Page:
Format

Send to

Choose Destination
Crit Care. 2015 Sep 10;19:322. doi: 10.1186/s13054-015-1028-0.

Subsequent shock deliveries are associated with increased favorable neurological outcomes in cardiac arrest patients who had initially non-shockable rhythms.

Author information

1
Department of Emergency and Critical Care Medicine, Kimitsu Chuo Hospital, 1010 Sakurai, Kisarazu-City, Chiba, 292-8535, Japan. kitaccm-cib@umin.ac.jp.
2
Department of Emergency and Critical Care Medicine, Chiba University Graduate School of Medicine, 1-8-1 Inohana, Chuo-ku, Chiba-City, Chiba, 260-8677, Japan. taka.nakada@nifty.com.
3
Department of Emergency and Critical Care Medicine, Chiba University Graduate School of Medicine, 1-8-1 Inohana, Chuo-ku, Chiba-City, Chiba, 260-8677, Japan. shino@gk9.so-net.ne.jp.
4
National Cerebral and Cardiovascular Center Hospital, 5-7-1 Fujishiro-dai, Suita, Osaka, 565-8565, Japan. tahara@ncvc.go.jp.
5
Division of Emergency and Critical Care Medicine, Department of Acute Medicine, Nihon University School of Medicine, 30-1 Oyaguchikamicho, Itabashi-ku, Tokyo, 173-0032, Japan. sakurai.atsushi@nihon-u.ac.jp.
6
National Center of Neurology and Psychiatry, Translational Medical Center, 4-1-1 Ogawa-Higashi, Kodaira, Tokyo, 187-8551, Japan. nyonemoto@gmail.com.
7
Nihon University Surugadai Hospital, 1-6 Kanda-Surugadai, Chiyoda-ku, Tokyo, 101-8309, Japan. nagao.ken@nihon-u.ac.jp.
8
Department of Critical Care and Emergency Medicine, Tokyo Women's Medical University, 8-1 Kawadacho, Shinjuku-ku, Tokyo, 162-8666, Japan. ayaguchi@ccmc.twmu.ac.jp.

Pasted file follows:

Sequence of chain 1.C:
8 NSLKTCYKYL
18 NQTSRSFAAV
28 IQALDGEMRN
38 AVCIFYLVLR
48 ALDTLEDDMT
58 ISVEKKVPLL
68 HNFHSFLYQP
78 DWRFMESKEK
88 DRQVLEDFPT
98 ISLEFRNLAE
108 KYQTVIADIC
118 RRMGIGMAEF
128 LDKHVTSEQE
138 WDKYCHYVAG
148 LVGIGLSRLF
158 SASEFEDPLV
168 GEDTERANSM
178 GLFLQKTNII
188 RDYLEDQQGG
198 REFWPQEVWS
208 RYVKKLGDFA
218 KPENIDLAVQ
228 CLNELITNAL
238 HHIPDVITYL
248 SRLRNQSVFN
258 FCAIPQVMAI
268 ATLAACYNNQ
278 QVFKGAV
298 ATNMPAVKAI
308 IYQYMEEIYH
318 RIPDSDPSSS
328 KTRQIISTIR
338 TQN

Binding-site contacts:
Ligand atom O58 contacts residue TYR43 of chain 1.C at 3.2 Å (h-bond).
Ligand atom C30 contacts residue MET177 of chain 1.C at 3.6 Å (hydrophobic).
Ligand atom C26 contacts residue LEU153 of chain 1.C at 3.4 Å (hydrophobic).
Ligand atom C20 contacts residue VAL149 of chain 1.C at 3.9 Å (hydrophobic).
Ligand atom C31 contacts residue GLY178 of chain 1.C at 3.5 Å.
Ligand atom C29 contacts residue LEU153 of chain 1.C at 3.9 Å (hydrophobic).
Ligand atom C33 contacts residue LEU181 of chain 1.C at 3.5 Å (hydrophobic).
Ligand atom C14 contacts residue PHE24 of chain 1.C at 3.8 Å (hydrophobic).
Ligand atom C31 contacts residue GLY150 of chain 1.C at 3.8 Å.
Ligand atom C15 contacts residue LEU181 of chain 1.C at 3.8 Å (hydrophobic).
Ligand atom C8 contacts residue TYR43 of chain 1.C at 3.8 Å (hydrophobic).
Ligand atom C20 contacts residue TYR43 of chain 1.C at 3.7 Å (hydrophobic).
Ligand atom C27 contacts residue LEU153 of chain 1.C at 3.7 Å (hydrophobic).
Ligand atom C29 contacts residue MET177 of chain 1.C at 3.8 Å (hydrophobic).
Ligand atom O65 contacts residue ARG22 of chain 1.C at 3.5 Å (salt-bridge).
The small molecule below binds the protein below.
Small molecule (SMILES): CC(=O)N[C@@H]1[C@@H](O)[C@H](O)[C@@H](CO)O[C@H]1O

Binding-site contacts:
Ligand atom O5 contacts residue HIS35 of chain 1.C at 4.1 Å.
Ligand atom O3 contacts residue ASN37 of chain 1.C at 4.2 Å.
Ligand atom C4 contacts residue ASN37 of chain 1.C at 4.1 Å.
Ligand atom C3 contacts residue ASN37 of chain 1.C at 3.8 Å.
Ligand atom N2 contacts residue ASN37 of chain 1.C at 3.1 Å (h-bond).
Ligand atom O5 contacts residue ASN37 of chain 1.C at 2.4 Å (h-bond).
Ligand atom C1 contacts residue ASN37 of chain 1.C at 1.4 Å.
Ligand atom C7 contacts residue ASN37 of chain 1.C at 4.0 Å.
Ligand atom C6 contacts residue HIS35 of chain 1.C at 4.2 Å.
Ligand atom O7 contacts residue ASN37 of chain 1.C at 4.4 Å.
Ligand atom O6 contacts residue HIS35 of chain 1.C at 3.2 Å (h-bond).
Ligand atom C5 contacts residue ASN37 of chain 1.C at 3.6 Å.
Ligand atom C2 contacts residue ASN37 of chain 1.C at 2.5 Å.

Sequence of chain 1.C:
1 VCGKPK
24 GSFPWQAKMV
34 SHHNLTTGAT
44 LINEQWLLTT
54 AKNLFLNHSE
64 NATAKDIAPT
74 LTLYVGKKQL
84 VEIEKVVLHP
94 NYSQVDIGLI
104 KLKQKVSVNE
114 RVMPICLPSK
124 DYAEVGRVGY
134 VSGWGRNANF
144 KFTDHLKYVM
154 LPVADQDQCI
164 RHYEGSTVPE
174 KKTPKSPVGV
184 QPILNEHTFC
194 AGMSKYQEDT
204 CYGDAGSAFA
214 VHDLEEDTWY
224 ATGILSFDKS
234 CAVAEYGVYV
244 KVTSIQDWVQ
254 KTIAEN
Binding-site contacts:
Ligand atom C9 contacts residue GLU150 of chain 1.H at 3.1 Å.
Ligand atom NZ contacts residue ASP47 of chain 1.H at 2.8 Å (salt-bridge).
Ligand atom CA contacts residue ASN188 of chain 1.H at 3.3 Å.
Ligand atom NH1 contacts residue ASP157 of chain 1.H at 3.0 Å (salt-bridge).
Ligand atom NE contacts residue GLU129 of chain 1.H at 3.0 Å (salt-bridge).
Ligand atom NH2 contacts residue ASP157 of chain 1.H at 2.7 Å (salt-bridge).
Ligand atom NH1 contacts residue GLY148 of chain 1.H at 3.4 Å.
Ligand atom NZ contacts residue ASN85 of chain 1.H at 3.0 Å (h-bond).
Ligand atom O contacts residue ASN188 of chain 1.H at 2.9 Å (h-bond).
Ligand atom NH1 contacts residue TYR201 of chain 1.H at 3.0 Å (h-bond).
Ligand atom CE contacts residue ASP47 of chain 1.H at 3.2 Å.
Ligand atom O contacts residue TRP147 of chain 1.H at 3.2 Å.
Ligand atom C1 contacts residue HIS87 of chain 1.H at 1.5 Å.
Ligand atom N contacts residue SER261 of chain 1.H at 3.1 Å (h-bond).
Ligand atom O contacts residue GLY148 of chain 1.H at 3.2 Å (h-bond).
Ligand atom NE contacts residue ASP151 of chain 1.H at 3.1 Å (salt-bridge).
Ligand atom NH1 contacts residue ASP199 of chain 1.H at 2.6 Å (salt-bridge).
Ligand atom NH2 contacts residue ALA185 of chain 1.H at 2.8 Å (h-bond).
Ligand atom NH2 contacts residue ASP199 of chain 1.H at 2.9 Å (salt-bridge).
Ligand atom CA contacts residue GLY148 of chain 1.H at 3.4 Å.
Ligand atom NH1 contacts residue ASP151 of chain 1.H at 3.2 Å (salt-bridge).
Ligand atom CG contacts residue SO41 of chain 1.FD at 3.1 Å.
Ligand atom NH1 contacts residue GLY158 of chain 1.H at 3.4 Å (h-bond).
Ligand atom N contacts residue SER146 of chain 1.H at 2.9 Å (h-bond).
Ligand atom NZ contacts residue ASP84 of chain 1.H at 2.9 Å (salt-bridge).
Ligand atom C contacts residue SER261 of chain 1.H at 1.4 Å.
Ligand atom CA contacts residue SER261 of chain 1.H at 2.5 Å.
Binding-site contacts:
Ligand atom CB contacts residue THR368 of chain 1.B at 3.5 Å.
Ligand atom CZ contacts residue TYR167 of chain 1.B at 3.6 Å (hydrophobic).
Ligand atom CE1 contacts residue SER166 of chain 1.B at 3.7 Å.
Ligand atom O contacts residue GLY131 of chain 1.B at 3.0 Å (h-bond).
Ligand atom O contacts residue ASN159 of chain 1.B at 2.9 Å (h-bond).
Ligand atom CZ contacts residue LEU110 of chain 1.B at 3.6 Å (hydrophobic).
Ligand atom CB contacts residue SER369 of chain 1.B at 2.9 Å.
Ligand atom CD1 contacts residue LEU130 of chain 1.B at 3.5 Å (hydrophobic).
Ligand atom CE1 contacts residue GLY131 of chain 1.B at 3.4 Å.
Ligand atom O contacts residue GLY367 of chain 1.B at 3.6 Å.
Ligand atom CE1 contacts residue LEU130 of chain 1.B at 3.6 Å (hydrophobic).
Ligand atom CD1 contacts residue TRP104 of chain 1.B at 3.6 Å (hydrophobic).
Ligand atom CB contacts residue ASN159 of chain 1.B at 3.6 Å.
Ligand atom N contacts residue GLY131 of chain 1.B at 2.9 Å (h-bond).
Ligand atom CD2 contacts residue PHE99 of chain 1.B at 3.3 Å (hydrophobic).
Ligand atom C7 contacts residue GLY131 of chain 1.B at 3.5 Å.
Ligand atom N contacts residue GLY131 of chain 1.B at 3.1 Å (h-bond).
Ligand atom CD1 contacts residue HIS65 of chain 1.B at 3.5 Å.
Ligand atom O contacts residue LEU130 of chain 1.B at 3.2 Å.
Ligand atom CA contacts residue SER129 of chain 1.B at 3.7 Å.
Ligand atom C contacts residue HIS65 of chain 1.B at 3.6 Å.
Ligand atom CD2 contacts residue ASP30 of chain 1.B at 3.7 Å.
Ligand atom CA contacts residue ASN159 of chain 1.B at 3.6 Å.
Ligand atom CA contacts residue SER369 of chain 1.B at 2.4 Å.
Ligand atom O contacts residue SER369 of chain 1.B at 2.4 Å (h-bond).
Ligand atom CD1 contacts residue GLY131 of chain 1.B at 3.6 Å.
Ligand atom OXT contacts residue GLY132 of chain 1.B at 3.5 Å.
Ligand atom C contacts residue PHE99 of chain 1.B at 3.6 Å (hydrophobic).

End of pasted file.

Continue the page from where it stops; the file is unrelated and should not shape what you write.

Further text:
9
Department of Emergency Medicine, Yokohama City University Medical Center, 4 -57 Urafunecho, Minami-ku, Yokohama-City, Kanagawa, 232-0024, Japan. molimula@r6.dion.ne.jp.

Abstract

INTRODUCTION:

Previous studies evaluating whether subsequent conversion to shockable rhythms in patients who had initially non-shockable rhythms was associated with altered clinical outcome reported inconsistent results. Therefore, we hypothesized that subsequent shock delivery by emergency medical service (EMS) providers altered clinical outcomes in patients with initially non-shockable rhythms.

METHODS:

We tested for an association between subsequent shock delivery in EMS resuscitation and clinical outcomes in patients with initially non-shockable rhythms (n = 11,481) through a survey of patients after out-of-hospital cardiac arrest in the Kanto region (SOS-KANTO) 2012 study cohort, Japan. The primary investigated outcome was 1-month survival with favorable neurological functions. The secondary outcome variable was the presence of subsequent shock delivery. We further evaluated the association of interval from initiation of cardiopulmonary resuscitation to shock with clinical outcomes.

RESULTS:

In the univariate analysis of initially non-shockable rhythms, patients who received subsequent shock delivery had significantly increased frequency of return of spontaneous circulation, 24-hour survival, 1-month survival, and favorable neurological outcomes compared to the subsequent not shocked group (P < 0.0001). In the multivariate logistic regression analysis, subsequent shock was significantly associated with favorable neurological outcomes (vs. not shocked; adjusted P = 0.0020, odds ratio, 2.78; 95% confidence interval, 1.45-5.30). Younger age, witnessed arrest, initial pulseless electrical activity rhythms, and cardiac etiology were significantly associated with the presence of subsequent shock in patients with initially non-shockable rhythms.

CONCLUSIONS:

In this study of cardiac arrest patients with initially non-shockable rhythms, patients who received early defibrillation by EMS providers had increased 1-month favorable neurological outcomes.

PMID:
26353809
PMCID:
PMC4565021
DOI:
10.1186/s13054-015-1028-0
[Indexed for MEDLINE]
Free PMC Article

Supplemental Content

Full text links

Icon for BioMed Central Icon for PubMed Central
Loading ...
Support Center